What is a smart hub?
By Martin Pratt
Many smart home kits come with a smart hub, but what exactly do they do and are they essential to an internet-connected home?
It’s easy to understand how a smart light bulb or connected speaker works - they do what they always did, except now you can control them from an app on your phone. But what about the smart hub connected to your router? They may not look like much, often little more than a plastic box, but smart hubs are running the show.
Watch our video above or read on below to find out exactly what a smart hub is and what it can do.
To discover which hubs came out on top in our tests head straight to our smart hub reviews.
Do you need a smart hub?
If you’ve already got some smart tech at home you may be wondering what the point of a smart hub is. Or you may be looking at smart home security kits from Panasonic and Samsung that come with a hub as standard and assuming that it's an essential component.
Most smart tech, such as Philips Hue light bulbs, is controlled by an app on your phone or tablet. Some connected gadgets don’t have their own dedicated apps. For example, Panasonic’s range of cameras and sensors need a smart hub to work. In these cases the app is controlling the smart accessories via the hub.
The Panasonic hub is part of a closed system, which only works with other Panasonic smart devices. Samsung’s SmartThings hub on the other hand is designed to work with as many devices as possible, even those not made by Samsung. This is useful because, as the number of smart devices you have grows, so too does the number of apps you need to control them. Smart hubs consolidate these apps and allow you to control your entire smart home from one application.
If you already have smart devices you don’t technically need a smart hub, but if you plan to add more internet-connected tech a smart hub can remove some of the hassle of flicking between numerous apps to control your home. However, that’s not all they offer.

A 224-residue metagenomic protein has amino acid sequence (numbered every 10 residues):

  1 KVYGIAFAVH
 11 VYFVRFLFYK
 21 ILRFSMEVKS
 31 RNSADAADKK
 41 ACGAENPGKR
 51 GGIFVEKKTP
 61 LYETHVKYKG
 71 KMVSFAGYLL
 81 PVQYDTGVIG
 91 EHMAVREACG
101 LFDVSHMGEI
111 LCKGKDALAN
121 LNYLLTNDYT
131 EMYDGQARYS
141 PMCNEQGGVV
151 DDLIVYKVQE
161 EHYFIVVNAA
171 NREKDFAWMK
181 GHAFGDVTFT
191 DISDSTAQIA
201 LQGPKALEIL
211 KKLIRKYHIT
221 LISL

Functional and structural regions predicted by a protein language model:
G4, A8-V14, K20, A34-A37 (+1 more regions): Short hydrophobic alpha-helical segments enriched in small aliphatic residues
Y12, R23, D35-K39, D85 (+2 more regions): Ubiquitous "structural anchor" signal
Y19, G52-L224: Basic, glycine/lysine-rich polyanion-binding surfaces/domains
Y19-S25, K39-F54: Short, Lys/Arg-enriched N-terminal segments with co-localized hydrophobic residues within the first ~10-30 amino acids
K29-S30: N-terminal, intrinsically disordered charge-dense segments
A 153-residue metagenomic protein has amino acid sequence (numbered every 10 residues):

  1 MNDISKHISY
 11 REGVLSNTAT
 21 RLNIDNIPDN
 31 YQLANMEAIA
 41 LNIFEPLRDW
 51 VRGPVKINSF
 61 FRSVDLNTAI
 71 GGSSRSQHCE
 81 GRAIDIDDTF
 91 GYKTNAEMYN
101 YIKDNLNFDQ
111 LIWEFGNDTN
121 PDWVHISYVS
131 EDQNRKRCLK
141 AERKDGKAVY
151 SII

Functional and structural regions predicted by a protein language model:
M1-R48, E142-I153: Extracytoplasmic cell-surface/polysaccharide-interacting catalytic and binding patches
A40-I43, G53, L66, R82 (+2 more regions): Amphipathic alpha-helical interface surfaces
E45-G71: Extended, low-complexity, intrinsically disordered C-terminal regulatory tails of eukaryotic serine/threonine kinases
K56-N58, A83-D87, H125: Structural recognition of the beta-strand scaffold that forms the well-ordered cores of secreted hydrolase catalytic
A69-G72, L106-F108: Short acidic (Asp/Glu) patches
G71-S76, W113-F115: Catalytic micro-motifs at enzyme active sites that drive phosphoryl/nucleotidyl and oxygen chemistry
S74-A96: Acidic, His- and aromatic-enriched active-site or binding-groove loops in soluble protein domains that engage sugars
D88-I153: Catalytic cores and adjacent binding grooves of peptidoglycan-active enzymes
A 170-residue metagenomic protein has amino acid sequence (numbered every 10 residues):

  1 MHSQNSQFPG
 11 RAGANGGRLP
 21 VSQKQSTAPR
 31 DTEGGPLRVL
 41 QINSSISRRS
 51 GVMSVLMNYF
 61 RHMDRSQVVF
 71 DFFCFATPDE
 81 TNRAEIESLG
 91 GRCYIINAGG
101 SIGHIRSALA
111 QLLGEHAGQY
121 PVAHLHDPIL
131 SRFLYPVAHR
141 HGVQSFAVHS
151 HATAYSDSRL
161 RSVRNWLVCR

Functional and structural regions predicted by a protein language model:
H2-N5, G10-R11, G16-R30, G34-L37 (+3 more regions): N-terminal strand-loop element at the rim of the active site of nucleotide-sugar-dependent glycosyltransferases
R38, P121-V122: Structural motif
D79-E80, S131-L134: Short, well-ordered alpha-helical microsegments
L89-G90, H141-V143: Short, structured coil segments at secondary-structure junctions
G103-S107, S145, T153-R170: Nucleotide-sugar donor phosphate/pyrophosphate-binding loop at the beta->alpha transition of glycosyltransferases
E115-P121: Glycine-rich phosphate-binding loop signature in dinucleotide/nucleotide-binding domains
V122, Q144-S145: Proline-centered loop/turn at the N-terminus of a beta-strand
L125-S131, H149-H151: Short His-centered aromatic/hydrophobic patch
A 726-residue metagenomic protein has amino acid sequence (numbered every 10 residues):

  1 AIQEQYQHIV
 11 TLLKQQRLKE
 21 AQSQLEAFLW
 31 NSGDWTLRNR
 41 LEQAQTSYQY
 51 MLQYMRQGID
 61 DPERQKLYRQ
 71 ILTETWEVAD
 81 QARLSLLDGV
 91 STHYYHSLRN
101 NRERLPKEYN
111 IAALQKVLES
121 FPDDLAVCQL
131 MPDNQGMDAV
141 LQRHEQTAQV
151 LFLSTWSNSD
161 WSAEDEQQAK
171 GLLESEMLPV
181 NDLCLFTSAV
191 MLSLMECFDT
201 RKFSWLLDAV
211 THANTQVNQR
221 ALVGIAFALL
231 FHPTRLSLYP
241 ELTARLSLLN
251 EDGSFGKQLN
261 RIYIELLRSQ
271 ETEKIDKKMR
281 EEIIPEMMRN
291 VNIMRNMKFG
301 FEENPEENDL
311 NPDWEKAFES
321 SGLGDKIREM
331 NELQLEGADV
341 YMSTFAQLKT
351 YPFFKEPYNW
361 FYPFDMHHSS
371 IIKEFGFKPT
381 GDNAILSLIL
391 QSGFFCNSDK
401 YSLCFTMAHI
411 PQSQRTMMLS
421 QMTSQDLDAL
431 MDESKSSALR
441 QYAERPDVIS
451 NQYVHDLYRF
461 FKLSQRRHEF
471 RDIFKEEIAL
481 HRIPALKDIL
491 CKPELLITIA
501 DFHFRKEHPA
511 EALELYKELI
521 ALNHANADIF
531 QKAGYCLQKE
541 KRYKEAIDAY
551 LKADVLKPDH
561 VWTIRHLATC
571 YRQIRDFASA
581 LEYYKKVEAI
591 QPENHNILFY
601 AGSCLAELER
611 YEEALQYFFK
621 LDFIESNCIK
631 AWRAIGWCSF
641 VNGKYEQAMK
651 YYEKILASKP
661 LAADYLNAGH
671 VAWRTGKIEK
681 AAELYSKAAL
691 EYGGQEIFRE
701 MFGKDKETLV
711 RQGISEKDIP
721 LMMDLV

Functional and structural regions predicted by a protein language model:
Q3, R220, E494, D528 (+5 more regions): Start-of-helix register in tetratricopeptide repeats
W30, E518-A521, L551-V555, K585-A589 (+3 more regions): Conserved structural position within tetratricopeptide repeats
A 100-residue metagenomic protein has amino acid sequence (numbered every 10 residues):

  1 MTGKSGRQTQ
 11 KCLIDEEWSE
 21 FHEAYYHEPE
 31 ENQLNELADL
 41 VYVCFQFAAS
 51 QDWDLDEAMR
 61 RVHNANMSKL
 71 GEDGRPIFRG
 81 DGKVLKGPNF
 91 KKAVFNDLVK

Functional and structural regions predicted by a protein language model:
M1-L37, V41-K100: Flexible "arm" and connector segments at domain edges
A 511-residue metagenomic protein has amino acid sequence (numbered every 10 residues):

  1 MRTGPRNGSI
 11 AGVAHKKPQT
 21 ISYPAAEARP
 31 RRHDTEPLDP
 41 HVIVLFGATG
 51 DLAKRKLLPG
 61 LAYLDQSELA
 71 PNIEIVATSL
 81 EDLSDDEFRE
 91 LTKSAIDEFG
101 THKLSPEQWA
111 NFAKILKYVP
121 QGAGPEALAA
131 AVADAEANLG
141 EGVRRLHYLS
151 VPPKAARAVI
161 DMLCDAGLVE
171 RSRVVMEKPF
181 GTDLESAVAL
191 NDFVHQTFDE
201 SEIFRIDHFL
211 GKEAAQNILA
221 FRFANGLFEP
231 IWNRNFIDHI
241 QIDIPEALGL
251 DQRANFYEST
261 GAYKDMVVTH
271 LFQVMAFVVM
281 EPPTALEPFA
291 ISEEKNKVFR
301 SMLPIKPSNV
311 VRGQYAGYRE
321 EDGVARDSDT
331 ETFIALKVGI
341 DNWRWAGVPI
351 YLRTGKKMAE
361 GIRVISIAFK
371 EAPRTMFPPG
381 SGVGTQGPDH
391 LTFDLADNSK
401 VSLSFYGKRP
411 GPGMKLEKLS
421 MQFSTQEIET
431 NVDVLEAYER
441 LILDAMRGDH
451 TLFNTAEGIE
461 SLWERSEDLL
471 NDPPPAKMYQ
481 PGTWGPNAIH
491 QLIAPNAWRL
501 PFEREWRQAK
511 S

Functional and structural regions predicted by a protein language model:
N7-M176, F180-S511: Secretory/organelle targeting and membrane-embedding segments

How do smart hubs work?
Whereas most smart home devices are wireless, smart home hubs are wired to your router. From here it can connect with all the compatible smart devices in your home and control them. The hub will have its own app just like each individual smart home device, but rather than just controlling one device, the dedicated app can control any compatible tech.
Some smart hubs allow you to set up routines. You may see the acronym IFTTT, which stands for ‘if this then that’. IFTTT is one or more smart devices reacting to another. This is when smart home devices become automated so, for example, when you trigger the motion sensor on your door your smart bulbs turn on or your kettle boils.
Smart hubs make these routines possible by allowing one smart device to talk to another even if they are made by different companies. Sometimes, though, even with a hub two devices won’t be able to communicate.
A day in the life of a connected home
Smart tech is designed to make your life simpler. Connected devices are now available for just about every room in the house, ranging from smart TVs and wireless speakers - which you may have had for years - to newer gadgets such as wireless security cameras and motion sensors.
The vast number of companies making different smart devices means it can be hard to get them to sync up and achieve the ultimate goal of smart-home automation. A smart hub can tie disparate smart tech together to help achieve it. Below, we show you how a smart hub can help you have a perfect connected day. The routines are good examples of IFTTT.
Morning: 6am to noon
Rather than fumbling for your lamp switch when your alarm rouses you, instead say ‘Alexa, turn on the lights’. Your Amazon Echo, and its built-in voice assistant Alexa, activates your Philips Hue light bulbs and a warm glow fills the room. No need to worry about the heating - your Netatmo thermostat knows when you wake up and has already warmed the house to your ideal temperature.